Given the extensive research on health and financial/gambling risk over the last decades, it may be a surprise that we know little about the accuracy of peoples’ acute risk perception judgments for everyday activities. For example, how accurately can we judge the risk of death for activities such as walking, sky diving, climbing and giving birth? By acute, we mean that the outcome (i.e. death) will be apparent during the activity. If we decide to sky-dive, there is an acute risk of death during the sky-dive, which will be redundant after completion. In contrast, there are activities that carry chronic risks of death (i.e. relevant after completion of the activity). Smoking is associated with increased mortality, and can be conceptualised as a chronic risky behaviour that can be indexed in terms of life-span lost.

A difficulty for investigating the accuracy of everyday risks perception has been the lack of an obvious objective framework on which to compare subjective responses. This difficulty stands in contrast to other fields of risk research. For example, risk perception in health contexts, uses the probability of death or ill health (e.g. as compiled by disease data registries) as the objective comparator [2, 3, 27]; and in financial fields, losses and gains in gambling tasks can be used as an objective comparator [28, 29]. In the current study the concept of MicroMorts is introduced as an objective risk framework to investigate the accuracy of everyday risk perception.

We have around a one in a million chance of dying from an accident or incident every day, and this acute risk is quantified as one MicroMort [30, 31]. That is, MicroMorts are units that index acute risk (i.e. sudden death): one MicroMort is a one-in-a-million chance of death. We increase our risk through our choices of activities, for example, skydiving has a MicroMort value of 10, walking 27 miles has a MicroMort value of one, and giving birth has a MicroMort value of 120 (i.e. 10, 1 or 120 chance in a million chance of dying respectively) [31]. MicroMorts enable us to compare the acute risk of death from various activities, for example, a general anaesthetic and a sky-dive both carry the same acute risk of death, 10 MicroMorts (10 in one million people will die as a result of doing either). This MicroMort framework is being increasingly being used to index health risks and provide a framework for risk communication, including patient consent [3133]

The primary aim of this study was to investigate the accuracy of everyday risk perception (i.e. the relationship between subjective and objective assessments) using the MicroMort framework. The secondary aim was to identify individual differences underlying this accuracy. A good understanding of how people judge these risks is needed to better communicate objective risks [3436], with the aim of reducing accidental deaths along with premature disability and ill health. The investigated factors which may associate with an individual’s accuracy were drawn from previously identified factors associated with risk-taking and judgments; and included previous experience with the activity, age, gender, handedness, optimism bias, risk propensity, and aspects of numerical ability [16, 17, 37, 38]. We expected that subjective responses would positively relate to objective risk (MicroMorts) for recreational activities, based on work in financial and health fields. Further, we predicted that lower subjective risk judgments would relate to having undertaken the activities previously, younger age, male gender, high unrealistic optimism and higher risk propensity. Under exploratory investigation were the effects on risk perception of handedness and degree of error on a numerical estimation task. The exploration of handedness was based on suggestions that non-right handers have an increased accident-related injury risk (e.g. [39, 40]). To investigate whether the weighting of low and higher risks activity is related to errors in mapping low and high numbers on space was driven by suggestions that all quantifiable domains are mapped onto a generalized magnitude system in the parietal lobes of the brain [4143], and that the representation of bigger stimuli in one domain should correlate with representations of bigger stimuli in another domains [43].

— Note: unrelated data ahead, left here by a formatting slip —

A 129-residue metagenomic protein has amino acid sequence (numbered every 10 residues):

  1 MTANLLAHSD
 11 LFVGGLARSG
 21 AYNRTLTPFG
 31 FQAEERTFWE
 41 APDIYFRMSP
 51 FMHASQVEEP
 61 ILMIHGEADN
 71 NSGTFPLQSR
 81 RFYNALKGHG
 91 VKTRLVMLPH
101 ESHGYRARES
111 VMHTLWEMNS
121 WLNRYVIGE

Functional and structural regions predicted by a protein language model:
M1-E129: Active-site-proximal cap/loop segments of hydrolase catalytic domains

Material and methods

Participants

Three hundred and two individuals participated on the Amazon Mechanical Turk platform on 31 July 2015. We excluded 18 individuals due to lack of variation on the line judgment tasks (see Statistical Approach section below), meaning there were 284 in the final analyses; n = 115 female (40%) and n = 169 male (60%), age range 19–68, mean age = 34.02 years (95%CI 32.74–35.31). Ninety-one percent were right-handed, the remaining nine percent were ambidextrous or left-handed [44].